Mid-sized and small publishers need to put in a lot of effort to conquer the Eastern European market. This region, and Poland to be specific, holds a lot of potential something that can be seen with time and dedication. For years, libraries in Poland, and many other countries in this region were left wanting, during the communist era.
Funding for institutions, which didn’t even have any control over their inventory, was solely provided by the state. However, the political and social changes across the region during the nineties triggered the transformation of the status quo. Substantial improvements in all aspects of academic libraries started occurring as the countries in the Eastern Bloc joined the European Union back in 2004, and with it, started receiving capital inflows from abroad.
Eastern European libraries still rely on the state even with these developments. More than 50% of the funding received by libraries in this part of the world, including those in Poland – one of the fastest developing countries in the region- comes from the state. The economic troubles that led to a decrease in funding for academic libraries also had a negative effect on the region as well. To succeed awareness of some critical factors is necessary given the nature of the environment resulting from the combination of the above described issues. In addition to providing a number of tips on how to succeed in the Eastern European market, below you will find a comprehensive guide into the various factors affecting the market, particularly in Poland.
Market Challenges in Poland
In recent years, a significant change has been seen in how academic libraries offer services to the communities, with Poland being home to around 500 institutions of higher learning. A small group of large academic publishers would, in the past, supply content after the libraries secured a national license from the Ministry of Education. However, at present, to better meet their needs, academic libraries enjoy more freedom and are also looking at what smaller publishers can offer on top of their larger more established counterparts. These changes have introduced new problems when it comes to selling and promoting resources in this market; some of which are described below:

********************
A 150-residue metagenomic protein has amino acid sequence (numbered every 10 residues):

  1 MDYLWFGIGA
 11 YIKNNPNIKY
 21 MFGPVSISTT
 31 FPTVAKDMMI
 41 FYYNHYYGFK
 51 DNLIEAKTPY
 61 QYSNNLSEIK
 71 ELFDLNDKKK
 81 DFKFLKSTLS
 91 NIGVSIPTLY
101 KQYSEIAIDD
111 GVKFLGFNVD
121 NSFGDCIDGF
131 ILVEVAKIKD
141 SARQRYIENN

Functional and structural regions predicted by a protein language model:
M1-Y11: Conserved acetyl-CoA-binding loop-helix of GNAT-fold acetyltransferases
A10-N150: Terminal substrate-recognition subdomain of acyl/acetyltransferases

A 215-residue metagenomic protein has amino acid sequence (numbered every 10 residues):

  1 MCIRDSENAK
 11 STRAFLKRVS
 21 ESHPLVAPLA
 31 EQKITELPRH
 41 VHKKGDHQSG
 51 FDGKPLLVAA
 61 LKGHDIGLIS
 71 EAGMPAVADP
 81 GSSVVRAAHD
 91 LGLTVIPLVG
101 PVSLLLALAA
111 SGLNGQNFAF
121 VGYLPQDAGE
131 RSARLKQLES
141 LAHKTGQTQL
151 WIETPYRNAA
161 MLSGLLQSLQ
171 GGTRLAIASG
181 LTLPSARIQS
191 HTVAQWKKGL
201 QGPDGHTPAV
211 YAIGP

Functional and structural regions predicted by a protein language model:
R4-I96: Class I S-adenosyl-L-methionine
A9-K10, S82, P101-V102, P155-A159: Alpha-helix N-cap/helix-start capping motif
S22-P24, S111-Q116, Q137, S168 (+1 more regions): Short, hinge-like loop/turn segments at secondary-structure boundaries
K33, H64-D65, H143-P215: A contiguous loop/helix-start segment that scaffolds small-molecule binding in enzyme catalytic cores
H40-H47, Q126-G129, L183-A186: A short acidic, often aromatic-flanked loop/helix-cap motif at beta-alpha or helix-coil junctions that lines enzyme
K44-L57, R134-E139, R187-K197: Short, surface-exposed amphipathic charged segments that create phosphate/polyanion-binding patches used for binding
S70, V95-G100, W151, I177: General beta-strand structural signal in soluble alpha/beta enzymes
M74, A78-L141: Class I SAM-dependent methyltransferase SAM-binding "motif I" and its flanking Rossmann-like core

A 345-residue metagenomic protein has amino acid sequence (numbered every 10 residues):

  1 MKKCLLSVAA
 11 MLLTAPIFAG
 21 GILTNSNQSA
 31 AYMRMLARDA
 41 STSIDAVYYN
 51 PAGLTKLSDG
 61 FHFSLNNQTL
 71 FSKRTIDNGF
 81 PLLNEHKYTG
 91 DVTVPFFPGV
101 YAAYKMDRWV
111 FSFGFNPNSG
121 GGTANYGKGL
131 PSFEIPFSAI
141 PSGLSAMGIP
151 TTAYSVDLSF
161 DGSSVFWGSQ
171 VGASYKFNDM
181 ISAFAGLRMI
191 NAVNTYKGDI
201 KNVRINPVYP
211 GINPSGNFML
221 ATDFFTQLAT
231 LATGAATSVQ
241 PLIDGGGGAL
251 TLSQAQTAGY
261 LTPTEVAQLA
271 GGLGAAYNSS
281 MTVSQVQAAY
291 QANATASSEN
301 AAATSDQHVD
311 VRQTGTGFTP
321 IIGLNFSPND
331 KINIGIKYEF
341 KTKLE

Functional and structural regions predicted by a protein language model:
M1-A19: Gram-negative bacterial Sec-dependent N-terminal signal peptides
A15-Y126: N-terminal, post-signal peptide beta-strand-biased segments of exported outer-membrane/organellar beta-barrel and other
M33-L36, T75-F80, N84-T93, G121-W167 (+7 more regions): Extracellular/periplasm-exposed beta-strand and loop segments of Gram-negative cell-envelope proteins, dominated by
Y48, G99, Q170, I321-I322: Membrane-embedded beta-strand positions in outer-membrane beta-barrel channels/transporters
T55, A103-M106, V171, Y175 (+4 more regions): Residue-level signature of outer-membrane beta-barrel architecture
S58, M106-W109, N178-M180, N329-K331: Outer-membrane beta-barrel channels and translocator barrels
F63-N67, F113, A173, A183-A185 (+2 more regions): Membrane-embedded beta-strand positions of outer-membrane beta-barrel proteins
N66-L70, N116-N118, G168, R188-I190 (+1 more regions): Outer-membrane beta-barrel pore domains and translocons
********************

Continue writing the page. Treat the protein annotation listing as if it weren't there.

The acquisition of new resources has become all the more challenging as a result of government red-tape and funding issues; libraries can barely afford to make new purchases due to the reduction in funding occasioned by economic woes. The decision making and funding approval processes are both seen to consume an extended period of time. On top of this, to acquire any electronic resources, the libraries have to go through an exceedingly long tendering process, which further delays things.
In most cases, the lecturers, and not librarians, at academic institutions – mostly the senior academic staff members – present a noticeable language barrier. They struggle with assessing and suggesting English material to their students considering that Russian is usually their second language. Instead of soft copy, they lean towards hardcopy as well. However, in addition to showing a preference for online communication, and opting to receive via email trail offers and new material, librarians also have a good understanding of the English language.
Even though not on the same economic level as other European countries, Poland is seen to be one of the wealthier nations that emerged from the Eastern Bloc, this creates a pricing challenge for the Polish market in particular. To remain attractive to libraries and institutions in Poland, publishers are forced to significantly lower their prices, prices may be discounted by up to 40% in some cases, on their sizeable collections as the most of the initial funding from foundations abroad to local research institutions continues to decrease.
In Poland, limited conference opportunities further complicate matters. To attract and help academic publishers promote their resources, some countries in the same region put in a lot of effort towards the organization of international conventions.